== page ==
California debt cut below 'A' grade as budget fight goes on
California's bond debt has a rating that starts with a "B" for the first time since 2004, after Fitch Ratings today cut the state to "BBB" from "A-minus," citing Sacramento's budget gridlock.
The new rating still is "investment-grade" -- but not by much. After "BBB" is "BBB-minus," and then the junk rating of "BB."
California has never had a junk rating on its debt, but it's tempting fate now. Fitch said it is keeping the state on "rating watch negative," meaning another downgrade is possible.
Fitch, a rival of the better known Standard & Poor's and Moody's Investors Service rating firms, is the first of the three to make a move since the state last week began issuing IOUs to cover some of its expenses. S&P and Moody's also have warned that they may cut their ratings ("A" and "A2," respectively). Fitch's decision could give them a nudge.
"The downgrade to 'BBB' is based on the state's continued inability to achieve timely agreement on budgetary and cash flow solutions to its severe fiscal crisis," Fitch said, obviously not telling Californians anything they don't already know.
Still, Fitch said that, by maintaining an investment-grade rating for now, it was indicating that "expectations of default risk remain low." It acknowledged that, under the state Constitution, bond investors have a priority claim on tax revenue, after education funding.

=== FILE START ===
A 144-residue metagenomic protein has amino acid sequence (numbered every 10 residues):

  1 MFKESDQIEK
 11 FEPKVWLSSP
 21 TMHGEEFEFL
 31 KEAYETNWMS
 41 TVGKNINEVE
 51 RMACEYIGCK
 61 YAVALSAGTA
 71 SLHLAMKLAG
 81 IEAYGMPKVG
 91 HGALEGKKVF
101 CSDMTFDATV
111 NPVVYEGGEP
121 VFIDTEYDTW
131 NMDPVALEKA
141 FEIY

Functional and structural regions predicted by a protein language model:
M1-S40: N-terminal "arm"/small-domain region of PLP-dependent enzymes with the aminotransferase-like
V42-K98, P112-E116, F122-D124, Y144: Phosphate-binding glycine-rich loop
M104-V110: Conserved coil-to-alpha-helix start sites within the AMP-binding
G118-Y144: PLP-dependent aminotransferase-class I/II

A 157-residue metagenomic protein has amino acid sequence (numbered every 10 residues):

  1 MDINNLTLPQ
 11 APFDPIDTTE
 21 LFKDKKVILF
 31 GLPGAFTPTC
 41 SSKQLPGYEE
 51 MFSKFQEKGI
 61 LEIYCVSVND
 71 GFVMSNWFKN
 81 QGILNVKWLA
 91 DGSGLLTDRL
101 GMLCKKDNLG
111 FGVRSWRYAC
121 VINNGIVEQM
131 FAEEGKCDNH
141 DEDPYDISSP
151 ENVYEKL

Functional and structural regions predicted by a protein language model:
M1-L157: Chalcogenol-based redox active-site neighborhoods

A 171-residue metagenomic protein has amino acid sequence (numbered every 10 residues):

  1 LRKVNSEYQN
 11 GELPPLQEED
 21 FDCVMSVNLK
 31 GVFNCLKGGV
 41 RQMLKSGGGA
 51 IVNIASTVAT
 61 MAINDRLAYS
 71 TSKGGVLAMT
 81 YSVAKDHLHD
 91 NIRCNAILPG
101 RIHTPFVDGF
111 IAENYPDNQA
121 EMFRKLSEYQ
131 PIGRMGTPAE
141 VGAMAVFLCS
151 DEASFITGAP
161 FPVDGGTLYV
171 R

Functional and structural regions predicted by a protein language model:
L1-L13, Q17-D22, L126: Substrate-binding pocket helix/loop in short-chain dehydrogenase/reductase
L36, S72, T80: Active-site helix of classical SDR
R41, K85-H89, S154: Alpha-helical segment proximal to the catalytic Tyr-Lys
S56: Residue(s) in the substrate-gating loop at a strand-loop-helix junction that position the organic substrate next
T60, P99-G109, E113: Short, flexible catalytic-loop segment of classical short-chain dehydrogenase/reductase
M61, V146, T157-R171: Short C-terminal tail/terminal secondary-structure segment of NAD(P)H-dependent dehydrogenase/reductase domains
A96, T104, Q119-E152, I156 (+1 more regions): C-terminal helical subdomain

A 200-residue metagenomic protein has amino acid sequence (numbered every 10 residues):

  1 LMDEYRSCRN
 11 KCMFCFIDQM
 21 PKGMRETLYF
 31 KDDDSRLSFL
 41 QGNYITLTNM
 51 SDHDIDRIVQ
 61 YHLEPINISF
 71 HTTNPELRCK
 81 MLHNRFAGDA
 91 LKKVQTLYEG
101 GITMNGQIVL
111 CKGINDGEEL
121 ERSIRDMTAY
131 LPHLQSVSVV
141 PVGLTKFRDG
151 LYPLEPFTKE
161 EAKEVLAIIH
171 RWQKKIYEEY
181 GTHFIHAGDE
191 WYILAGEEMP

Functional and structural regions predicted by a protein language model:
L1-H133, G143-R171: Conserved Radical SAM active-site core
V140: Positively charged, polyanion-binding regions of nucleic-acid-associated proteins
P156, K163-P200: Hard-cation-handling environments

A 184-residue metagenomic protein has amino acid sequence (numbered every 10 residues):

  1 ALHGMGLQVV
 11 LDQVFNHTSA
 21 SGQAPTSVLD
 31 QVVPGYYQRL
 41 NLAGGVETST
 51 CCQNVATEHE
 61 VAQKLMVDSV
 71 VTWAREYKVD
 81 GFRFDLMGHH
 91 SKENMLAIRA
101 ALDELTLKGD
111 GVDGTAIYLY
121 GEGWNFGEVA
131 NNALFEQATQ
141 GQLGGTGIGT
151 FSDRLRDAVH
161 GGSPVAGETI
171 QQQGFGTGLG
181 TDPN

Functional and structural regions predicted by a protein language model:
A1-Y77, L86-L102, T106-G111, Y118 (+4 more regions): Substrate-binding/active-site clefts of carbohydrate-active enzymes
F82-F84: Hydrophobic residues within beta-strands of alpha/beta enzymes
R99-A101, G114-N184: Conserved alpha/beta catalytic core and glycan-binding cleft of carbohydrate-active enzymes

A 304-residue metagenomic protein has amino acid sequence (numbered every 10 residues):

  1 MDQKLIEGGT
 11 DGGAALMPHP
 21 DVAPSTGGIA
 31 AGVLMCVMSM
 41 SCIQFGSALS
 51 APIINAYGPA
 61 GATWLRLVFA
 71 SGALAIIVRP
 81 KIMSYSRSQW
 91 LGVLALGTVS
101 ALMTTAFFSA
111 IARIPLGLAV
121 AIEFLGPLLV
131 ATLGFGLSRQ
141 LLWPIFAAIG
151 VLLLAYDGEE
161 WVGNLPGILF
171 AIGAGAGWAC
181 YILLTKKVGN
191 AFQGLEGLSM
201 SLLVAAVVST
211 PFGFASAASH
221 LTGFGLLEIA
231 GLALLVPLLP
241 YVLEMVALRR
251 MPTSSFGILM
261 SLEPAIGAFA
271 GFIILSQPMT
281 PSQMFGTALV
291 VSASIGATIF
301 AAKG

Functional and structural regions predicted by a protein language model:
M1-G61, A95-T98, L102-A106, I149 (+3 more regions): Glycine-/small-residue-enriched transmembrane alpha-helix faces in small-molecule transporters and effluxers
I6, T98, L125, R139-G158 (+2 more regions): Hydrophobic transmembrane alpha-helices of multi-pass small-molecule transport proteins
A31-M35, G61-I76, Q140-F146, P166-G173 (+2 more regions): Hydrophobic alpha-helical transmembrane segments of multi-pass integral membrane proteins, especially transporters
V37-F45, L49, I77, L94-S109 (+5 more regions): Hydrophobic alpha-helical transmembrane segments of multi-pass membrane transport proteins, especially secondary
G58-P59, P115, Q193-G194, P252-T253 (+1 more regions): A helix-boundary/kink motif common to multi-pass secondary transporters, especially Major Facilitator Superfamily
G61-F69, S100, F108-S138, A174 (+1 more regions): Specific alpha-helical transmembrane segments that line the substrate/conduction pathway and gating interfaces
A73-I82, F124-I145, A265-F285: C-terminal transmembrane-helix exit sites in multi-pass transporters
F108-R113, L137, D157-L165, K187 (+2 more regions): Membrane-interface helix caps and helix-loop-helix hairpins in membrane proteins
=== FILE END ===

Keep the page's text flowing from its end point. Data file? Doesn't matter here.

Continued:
Fitch had a "BBB" rating on California from December 2003 to Sept. 2004, amid the last big budget mess.
Municipal bond traders said market activity today was relatively quiet. Fitch's decision is unlikely to shock owners of California's bonds, although it may drive home that a junk rating isn't out of the realm of possibility (although many muni market analysts still believe the ratings firms won't go that low).
Market yields on California general obligation bonds have surged over the last six weeks as the state's financial situation has deteriorated, but buyers have stepped up in recent days, lured by high tax-free returns.
The annualized yield on 10-year California bonds is in the neighborhood of 5% today, down from about 5.2% at the recent peak but still well above the 4.4% yield of late May.
-- Tom Petruno
Photo: Scene of the crime: the Capitol in Sacramento